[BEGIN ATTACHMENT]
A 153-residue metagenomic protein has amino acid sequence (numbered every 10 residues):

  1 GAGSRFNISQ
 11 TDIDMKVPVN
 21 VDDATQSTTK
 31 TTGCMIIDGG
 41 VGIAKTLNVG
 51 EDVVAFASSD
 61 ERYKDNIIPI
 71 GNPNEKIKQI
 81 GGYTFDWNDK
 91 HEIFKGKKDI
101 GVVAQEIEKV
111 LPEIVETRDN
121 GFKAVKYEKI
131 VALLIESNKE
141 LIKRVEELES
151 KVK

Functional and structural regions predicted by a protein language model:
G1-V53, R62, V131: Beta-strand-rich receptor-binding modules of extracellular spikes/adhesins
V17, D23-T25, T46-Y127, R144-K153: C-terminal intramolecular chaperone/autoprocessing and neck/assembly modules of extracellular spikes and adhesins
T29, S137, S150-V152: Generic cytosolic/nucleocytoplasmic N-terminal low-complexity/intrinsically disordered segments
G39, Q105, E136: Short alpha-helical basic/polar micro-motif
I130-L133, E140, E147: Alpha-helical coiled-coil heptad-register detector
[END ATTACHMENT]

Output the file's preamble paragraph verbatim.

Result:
A 153-residue metagenomic protein has amino acid sequence (numbered every 10 residues):